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Lepanto, 450 Years Later: Hope for Christendom in Crisis by Imre von Habsburg-Lothringen

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Essay

Lepanto, 450 Years Later:
Hope for Christendom in Crisis

The bottom half of the "Allegory of the Battle of Lepanto" (1571), 169 x 137 cm oil on canvas by Paolo Veronese (1528-1588), located in the Galleria dell'Accademia in Venice.

Photo: Public Domain.

The Battle of Lepanto was one of the most decisive battles in European history. It is remembered as such in my family, not only because of its extraordinary technical achievement but also for its miraculous and providential aspects, and the long-lasting impact it has had on Europe. What was at stake, in short, was no less than the survival of Christianity, and the defence of Europe’s spiritual and cultural heritage.

This year marks the 450th anniversary of the battle. It is, therefore, an opportunity to reflect on the importance of Lepanto—not only for its time but for our moment in history—and to ask ourselves what lessons our ancestors can teach us: why did they risk their lives to engage in this combat? What kind of world did they hope to preserve, build, and pass on?

A call to unity

In May 1571, Pope Pius V officially proclaimed the establishment of the Holy League. That was, in itself, a challenge as Europe at the time was divided and in no position of power. The Habsburg Emperor Charles V, who had died several years earlier, had divided his enormous empire in two, creating a Spanish Habsburg line and a German-Austrian Habsburg line.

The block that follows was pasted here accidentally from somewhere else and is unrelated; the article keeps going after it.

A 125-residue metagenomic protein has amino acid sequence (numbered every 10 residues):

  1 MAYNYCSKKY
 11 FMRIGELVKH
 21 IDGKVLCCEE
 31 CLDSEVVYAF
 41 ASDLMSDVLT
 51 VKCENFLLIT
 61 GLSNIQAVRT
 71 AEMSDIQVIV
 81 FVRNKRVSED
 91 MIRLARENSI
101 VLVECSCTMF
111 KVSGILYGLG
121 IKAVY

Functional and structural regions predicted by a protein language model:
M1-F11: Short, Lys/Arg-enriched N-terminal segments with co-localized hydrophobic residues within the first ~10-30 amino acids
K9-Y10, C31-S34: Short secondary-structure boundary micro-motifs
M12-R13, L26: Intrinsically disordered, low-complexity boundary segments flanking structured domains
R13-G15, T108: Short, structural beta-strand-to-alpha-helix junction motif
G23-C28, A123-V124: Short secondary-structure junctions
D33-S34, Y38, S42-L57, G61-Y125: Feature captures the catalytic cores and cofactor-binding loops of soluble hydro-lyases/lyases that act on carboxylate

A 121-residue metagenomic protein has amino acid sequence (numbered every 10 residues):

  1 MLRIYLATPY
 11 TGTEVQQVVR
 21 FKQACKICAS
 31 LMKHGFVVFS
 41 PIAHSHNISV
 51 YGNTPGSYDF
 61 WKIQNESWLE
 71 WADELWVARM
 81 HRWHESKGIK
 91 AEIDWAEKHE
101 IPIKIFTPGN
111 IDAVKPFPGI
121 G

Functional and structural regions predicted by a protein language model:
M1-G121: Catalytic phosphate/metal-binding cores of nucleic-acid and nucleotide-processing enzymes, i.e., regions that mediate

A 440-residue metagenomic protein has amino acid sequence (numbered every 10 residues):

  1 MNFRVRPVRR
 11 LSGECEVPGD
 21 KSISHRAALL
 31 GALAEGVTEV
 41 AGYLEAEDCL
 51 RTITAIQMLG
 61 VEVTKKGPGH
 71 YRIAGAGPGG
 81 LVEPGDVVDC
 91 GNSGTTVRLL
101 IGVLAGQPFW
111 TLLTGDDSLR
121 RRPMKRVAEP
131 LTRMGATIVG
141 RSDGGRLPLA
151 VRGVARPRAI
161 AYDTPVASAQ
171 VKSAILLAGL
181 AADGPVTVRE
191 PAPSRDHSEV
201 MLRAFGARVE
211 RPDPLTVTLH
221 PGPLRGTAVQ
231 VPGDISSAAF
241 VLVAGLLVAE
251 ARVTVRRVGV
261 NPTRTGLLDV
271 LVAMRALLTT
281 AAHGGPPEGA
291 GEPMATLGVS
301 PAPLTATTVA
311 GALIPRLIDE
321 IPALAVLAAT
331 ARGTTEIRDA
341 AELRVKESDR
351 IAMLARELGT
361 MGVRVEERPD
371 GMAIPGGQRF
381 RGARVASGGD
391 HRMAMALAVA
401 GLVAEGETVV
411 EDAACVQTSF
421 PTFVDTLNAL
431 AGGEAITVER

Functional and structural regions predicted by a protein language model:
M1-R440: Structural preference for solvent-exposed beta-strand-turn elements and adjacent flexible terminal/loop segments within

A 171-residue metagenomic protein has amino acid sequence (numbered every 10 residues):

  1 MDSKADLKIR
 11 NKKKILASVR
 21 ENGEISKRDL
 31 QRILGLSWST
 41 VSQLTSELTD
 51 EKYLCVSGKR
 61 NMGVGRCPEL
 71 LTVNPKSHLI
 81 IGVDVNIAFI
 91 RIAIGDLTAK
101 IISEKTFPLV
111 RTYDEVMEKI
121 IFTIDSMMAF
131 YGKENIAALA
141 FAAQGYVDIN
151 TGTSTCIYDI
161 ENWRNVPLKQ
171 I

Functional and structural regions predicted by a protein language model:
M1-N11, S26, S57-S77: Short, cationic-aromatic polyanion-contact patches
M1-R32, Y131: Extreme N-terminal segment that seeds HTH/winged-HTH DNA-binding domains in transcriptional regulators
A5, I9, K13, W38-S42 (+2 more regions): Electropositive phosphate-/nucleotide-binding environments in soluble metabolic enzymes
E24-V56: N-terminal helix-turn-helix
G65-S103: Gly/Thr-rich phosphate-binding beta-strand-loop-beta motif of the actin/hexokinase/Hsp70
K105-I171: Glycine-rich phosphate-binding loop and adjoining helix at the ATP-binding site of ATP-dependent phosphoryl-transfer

By the time of Lepanto, King Philip II ruled in Spain and his cousin Emperor Maximilian had succeeded Ferdinand II as Emperor of the Holy Roman Empire. While Maximilian had struck a peace treaty with the Ottomans back in 1568, his cousin Philip of Spain granted no concessions to the Ottomans and saw the Islamic forces as a threat to his kingdoms and to all of Europe.

The King of France, Charles IX, was not an ally of the Habsburgs. He inherited from his grandfather—the famous François I—the century-long competition between both families. Charles IX preferred to bargain with the Ottomans over trade to “buy” peace, and considered this new conflict in the Mediterranean an opportunity to further weaken his two Habsburg neighbours, the Holy Roman Empire and the Spanish Kingdom.

Adding to this political division, Europe experienced a strong spiritual and religious division. By 1540, the Reformation had spread to different parts of Europe. Despite the Peace of Augsburg in 1555 establishing a new set of rules for the peaceful coexistence of Protestants and Catholics, it became clear to the Ottomans that Europe would no longer fight as a single force. Now was the moment to strike.

Pope Pius V, conscious of the growing threat of a Muslim invasion, issued a powerful call to all Catholics to unite. From all over Europe, knights, soldiers, and courageous adventurers responded to the call and joined forces. Next to the Papal States, the Spanish Kingdom of Philip II provided half of the warships, and they were joined by Italians, Germans, Scandinavians, English, and Scottish contingents.

The supreme leadership of the fleet was given to Don Juan of Habsburg—better known as Don Juan de Austria—biological son of Emperor Charles V and younger brother of King Philip II of Spain. He was only 22 years old at the time but was already proficient in the art of war. Above all, he was determined to put an end to the Muslim forces in the Mediterranean.